Go-Go Can by Christine Beck

As the sixties passed you by in Berkeley,

as we limber-limbed young women

tumbled onto madras covered beds

with guys who turned us on,

did you imagine us awakening

in what was left of last night’s clothes,

furry-tongued and tousled,

smelling of stale dope and sex?

As lyrics taunted you, a clumsy economics

prof:   I can’t get no … please allow me to 

satis … let’s spend the …faction…

night together…

You dreamed up The Go-Go Can – psychedelic

paint can, concealing bare necessities – paper nightgown,

panties, toothbrush, a tidy bar of soap – neatly wrapped

accessories for sex without the mess.

Then talked a marketing executive at Macy’s,

middle-aged and clueless, into stacking pyramids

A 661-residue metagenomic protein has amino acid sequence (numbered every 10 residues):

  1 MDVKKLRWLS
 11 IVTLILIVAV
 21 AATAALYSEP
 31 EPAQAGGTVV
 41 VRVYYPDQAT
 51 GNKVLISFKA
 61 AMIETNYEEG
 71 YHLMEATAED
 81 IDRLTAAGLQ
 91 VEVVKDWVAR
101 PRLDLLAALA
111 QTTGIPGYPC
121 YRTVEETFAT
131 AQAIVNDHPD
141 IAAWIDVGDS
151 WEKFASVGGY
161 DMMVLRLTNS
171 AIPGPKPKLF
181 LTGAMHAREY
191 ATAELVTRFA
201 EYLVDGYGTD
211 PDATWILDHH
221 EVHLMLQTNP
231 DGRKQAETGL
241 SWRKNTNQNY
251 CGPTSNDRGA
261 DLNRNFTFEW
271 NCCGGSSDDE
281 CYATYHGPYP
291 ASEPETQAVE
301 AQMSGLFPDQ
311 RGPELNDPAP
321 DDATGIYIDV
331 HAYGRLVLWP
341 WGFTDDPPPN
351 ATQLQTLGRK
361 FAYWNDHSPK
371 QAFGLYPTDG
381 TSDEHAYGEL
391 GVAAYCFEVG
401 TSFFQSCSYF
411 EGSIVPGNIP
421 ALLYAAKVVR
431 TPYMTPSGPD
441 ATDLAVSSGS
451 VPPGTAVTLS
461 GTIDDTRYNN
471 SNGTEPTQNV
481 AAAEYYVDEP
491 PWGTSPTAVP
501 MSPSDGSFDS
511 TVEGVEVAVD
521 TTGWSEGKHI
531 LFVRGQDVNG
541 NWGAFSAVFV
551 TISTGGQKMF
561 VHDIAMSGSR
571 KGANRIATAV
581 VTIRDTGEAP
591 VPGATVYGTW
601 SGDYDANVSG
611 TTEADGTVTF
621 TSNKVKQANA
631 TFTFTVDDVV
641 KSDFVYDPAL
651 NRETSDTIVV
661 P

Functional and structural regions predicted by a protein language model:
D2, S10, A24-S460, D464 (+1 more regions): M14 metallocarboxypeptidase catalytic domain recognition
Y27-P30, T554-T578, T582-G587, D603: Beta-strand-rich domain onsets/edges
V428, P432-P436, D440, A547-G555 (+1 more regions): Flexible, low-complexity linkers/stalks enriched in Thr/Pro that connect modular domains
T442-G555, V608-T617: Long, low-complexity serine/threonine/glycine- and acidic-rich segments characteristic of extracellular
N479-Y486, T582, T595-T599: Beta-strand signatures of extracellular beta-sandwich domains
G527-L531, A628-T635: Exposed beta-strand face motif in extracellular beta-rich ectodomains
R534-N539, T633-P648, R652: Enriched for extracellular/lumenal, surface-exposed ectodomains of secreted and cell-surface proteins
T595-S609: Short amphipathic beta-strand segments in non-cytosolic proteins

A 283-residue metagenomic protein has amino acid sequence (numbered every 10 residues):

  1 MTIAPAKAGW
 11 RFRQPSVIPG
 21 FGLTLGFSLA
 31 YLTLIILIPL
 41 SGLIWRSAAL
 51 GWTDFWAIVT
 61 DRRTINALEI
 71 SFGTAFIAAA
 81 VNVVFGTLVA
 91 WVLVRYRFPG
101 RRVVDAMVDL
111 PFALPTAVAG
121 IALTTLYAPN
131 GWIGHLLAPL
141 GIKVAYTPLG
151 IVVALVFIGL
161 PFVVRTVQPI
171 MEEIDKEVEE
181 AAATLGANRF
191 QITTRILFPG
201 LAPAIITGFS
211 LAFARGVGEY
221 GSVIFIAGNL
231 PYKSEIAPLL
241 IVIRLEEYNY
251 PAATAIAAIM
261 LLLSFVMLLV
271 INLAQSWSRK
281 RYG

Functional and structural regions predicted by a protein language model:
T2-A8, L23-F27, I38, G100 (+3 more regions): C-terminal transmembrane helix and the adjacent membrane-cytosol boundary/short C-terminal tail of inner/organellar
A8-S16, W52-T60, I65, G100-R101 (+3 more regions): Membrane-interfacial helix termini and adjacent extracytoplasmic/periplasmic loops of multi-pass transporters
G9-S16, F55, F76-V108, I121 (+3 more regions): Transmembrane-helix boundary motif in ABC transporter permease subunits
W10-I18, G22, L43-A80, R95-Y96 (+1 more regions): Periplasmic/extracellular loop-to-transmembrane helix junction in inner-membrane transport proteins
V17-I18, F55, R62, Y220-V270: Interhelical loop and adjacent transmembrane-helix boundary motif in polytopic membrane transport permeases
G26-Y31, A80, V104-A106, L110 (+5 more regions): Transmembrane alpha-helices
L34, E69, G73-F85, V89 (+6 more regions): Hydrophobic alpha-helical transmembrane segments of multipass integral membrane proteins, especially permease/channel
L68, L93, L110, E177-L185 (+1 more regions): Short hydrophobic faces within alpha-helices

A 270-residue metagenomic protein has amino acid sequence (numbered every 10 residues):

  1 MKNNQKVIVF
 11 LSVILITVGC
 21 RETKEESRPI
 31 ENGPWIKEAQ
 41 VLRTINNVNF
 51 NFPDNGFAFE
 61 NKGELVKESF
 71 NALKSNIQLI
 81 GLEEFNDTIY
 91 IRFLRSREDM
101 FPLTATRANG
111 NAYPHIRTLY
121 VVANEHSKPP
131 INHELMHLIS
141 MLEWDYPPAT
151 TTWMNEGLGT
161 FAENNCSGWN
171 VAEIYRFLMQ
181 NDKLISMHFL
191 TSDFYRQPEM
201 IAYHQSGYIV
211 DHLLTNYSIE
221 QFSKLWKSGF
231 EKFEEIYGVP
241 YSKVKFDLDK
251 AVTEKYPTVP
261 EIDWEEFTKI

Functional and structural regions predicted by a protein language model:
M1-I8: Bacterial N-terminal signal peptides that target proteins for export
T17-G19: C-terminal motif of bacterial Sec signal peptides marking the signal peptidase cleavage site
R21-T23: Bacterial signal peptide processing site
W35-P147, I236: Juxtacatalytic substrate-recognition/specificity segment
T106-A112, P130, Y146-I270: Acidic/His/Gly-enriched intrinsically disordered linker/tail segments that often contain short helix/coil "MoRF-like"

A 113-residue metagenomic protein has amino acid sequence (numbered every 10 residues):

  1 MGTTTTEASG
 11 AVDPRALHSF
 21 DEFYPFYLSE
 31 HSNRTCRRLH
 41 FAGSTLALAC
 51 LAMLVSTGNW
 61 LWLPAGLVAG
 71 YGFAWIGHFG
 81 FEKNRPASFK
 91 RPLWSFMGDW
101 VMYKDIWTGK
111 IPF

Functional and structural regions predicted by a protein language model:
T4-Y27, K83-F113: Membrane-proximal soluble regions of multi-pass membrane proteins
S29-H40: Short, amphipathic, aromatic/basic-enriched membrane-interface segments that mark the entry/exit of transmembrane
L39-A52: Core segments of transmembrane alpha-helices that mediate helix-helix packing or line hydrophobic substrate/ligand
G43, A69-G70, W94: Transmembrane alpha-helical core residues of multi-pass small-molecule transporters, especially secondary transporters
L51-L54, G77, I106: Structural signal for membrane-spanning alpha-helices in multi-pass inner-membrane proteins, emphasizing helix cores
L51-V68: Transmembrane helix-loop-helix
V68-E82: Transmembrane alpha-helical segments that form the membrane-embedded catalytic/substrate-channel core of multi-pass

of pink and orange striped Go-Go cans,

eye-level near designer bags.


We didn’t buy them, not one.

Your first mistake: we didn’t shop at Macy’s.

Macy’s wasn’t cool. We were Salvation Army chic.

Your next: we didn’t wear nightgowns – silk,

or satin, sequined, feathered, see-through, lace.

Why would we advertise with a Go-Go can?

We liked to lounge on plumped up pillows,

pass around a joint, send smoky come-on signs,

and then somehow, find ourselves in beds.

We did it naked.

We liked the mess.

Image: “Naked Girl Asleep” by Lucian Freud